11 doctors weighed in:

What is the best and safest way to put my baby to sleep?

11 doctors weighed in
Dr. Robert Kwok
Pediatrics
8 doctors agree

In brief: On his or her back

The chances of dying from sids (crib death) are worse, if a baby sleeps on his tummy.
Years ago in america, when babies slept on their tummies, about 3 babies out of every 1000 would die of sids. Nowadays, when babies sleep on their backs, about 1 to 1.5 babies per 1000 die of sids. Parents should talk with the doctor if a baby won't sleep on his or her back.

In brief: On his or her back

The chances of dying from sids (crib death) are worse, if a baby sleeps on his tummy.
Years ago in america, when babies slept on their tummies, about 3 babies out of every 1000 would die of sids. Nowadays, when babies sleep on their backs, about 1 to 1.5 babies per 1000 die of sids. Parents should talk with the doctor if a baby won't sleep on his or her back.
Dr. Robert Kwok
Dr. Robert Kwok
Thank
1 comment
Dr. James Ferguson
Most infants can learn to sleep on their back if this is started with the first nap after delivery.
Dr. Mark Diamond
Pediatrics
2 doctors agree

In brief: On The Back

Multiple research studies in many places have demonstrated that sleeping on their backs reduces the incidence of sids by roughly 50%.
So until they roll over, this is by far the best way. In addition, some studies demonstrate that a pacifier also reduces sids, although that practice may lead to other issues.

In brief: On The Back

Multiple research studies in many places have demonstrated that sleeping on their backs reduces the incidence of sids by roughly 50%.
So until they roll over, this is by far the best way. In addition, some studies demonstrate that a pacifier also reduces sids, although that practice may lead to other issues.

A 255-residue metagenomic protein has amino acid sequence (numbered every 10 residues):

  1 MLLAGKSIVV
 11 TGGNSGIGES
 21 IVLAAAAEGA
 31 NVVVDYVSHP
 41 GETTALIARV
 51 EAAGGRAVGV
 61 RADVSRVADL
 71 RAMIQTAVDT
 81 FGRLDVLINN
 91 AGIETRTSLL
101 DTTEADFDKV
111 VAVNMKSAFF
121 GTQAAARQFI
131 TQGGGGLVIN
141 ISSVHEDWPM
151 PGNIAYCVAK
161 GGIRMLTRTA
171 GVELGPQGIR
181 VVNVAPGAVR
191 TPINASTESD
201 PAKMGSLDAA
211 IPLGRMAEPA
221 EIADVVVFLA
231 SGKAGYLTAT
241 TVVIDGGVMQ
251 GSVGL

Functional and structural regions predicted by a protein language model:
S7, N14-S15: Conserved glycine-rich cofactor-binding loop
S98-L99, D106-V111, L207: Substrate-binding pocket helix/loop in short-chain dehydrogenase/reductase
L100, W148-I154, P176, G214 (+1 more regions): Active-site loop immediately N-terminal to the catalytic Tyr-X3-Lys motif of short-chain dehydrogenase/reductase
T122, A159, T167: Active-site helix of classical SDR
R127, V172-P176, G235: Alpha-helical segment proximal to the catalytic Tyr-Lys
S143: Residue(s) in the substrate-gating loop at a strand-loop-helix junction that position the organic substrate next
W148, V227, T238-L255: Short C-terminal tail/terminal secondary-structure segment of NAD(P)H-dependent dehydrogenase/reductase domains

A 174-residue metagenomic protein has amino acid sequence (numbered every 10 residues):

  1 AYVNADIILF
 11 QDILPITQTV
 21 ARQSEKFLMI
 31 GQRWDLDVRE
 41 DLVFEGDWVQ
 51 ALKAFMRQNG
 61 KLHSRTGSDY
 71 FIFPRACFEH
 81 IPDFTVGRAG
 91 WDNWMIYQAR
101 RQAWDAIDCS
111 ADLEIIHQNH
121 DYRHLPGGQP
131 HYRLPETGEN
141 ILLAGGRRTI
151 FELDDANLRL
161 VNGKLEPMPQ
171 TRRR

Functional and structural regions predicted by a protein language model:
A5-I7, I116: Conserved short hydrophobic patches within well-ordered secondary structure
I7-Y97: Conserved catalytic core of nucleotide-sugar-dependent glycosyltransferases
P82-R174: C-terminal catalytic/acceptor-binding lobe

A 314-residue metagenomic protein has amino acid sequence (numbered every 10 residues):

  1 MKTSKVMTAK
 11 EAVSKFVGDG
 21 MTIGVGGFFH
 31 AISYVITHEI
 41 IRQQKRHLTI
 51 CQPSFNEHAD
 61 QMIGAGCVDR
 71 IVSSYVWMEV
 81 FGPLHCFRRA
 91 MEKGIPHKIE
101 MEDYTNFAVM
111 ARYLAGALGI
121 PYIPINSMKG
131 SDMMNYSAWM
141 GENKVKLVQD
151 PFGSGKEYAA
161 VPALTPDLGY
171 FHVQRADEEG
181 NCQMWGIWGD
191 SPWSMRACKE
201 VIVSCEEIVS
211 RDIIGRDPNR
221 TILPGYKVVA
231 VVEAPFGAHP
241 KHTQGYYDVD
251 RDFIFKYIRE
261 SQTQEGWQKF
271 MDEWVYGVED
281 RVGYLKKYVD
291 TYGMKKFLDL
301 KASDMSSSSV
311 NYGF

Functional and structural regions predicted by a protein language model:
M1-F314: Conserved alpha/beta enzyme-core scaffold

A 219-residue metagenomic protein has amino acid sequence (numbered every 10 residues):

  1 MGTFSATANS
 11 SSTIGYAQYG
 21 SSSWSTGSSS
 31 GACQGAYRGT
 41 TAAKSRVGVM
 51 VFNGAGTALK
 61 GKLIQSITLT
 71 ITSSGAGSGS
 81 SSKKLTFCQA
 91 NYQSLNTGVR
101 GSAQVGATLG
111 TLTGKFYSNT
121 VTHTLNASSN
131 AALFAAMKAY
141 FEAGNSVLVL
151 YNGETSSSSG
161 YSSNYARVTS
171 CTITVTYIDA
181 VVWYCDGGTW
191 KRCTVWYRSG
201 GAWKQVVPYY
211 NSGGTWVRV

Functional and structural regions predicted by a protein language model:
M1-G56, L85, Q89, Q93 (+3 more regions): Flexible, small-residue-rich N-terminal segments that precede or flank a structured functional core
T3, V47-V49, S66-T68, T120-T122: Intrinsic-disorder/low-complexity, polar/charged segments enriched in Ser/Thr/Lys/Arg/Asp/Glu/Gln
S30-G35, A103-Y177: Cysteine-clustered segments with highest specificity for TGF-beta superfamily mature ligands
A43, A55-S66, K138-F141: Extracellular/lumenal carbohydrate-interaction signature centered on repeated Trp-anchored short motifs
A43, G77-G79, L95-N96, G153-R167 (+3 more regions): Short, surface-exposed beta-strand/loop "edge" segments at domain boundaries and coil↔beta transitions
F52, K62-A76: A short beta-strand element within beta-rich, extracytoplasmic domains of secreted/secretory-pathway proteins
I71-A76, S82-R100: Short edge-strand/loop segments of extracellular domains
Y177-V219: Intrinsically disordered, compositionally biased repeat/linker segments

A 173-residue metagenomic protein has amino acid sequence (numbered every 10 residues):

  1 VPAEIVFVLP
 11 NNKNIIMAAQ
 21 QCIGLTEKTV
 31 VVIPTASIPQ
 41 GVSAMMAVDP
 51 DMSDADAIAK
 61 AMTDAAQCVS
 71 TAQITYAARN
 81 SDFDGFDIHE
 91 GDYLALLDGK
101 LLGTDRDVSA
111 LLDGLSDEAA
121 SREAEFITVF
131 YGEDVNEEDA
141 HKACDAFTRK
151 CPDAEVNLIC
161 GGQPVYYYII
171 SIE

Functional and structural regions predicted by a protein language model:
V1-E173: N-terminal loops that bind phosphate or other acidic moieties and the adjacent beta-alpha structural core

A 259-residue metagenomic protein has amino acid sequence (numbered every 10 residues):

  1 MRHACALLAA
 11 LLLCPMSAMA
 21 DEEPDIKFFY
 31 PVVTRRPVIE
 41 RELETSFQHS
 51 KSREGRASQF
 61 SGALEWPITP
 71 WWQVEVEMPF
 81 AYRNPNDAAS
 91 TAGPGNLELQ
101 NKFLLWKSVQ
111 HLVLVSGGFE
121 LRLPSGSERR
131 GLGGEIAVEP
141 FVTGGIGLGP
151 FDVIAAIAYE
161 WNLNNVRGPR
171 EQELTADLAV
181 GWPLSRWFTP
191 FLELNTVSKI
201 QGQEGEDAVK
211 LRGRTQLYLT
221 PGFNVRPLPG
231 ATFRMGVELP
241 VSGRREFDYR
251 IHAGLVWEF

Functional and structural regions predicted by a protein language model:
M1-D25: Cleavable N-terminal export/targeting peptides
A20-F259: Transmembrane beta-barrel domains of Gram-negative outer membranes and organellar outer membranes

Dr. Mark Diamond
Dr. Mark Diamond
Thank
Dr. Michael Coogan
Pediatrics
1 doctor agrees

In brief: Back to sleep ...

... In his crib, without blankets, pillows, stuffed animals or bumper pads.
These unneeded extras might cover his face and make it difficult for him to breathe.

In brief: Back to sleep ...

... In his crib, without blankets, pillows, stuffed animals or bumper pads.
These unneeded extras might cover his face and make it difficult for him to breathe.
Dr. Michael Coogan
Dr. Michael Coogan
Thank
Dr. Lisa Roberts
Pediatrics
1 doctor agrees

In brief: Laying on her back

The safest position to sleep your baby is on her back.
This position has been found to minimize your baby's risk of sida ("sudden infant death syndrome"). An alternate position is on the baby's side. It is preferred not to have your baby sleeping on her stomach however. You should also try to put your baby down in a sleepy, but awake state. This will promote her ability to fall asleep on her own.

In brief: Laying on her back

The safest position to sleep your baby is on her back.
This position has been found to minimize your baby's risk of sida ("sudden infant death syndrome"). An alternate position is on the baby's side. It is preferred not to have your baby sleeping on her stomach however. You should also try to put your baby down in a sleepy, but awake state. This will promote her ability to fall asleep on her own.
Dr. Lisa Roberts
Dr. Lisa Roberts
Thank
2 comments
Dr. James Ferguson
I believe there are published studies that equate side sleeping risk as close to that of belly sleeping.
Dr. Alan Levine
That is true..............there are such studies that show that relationship
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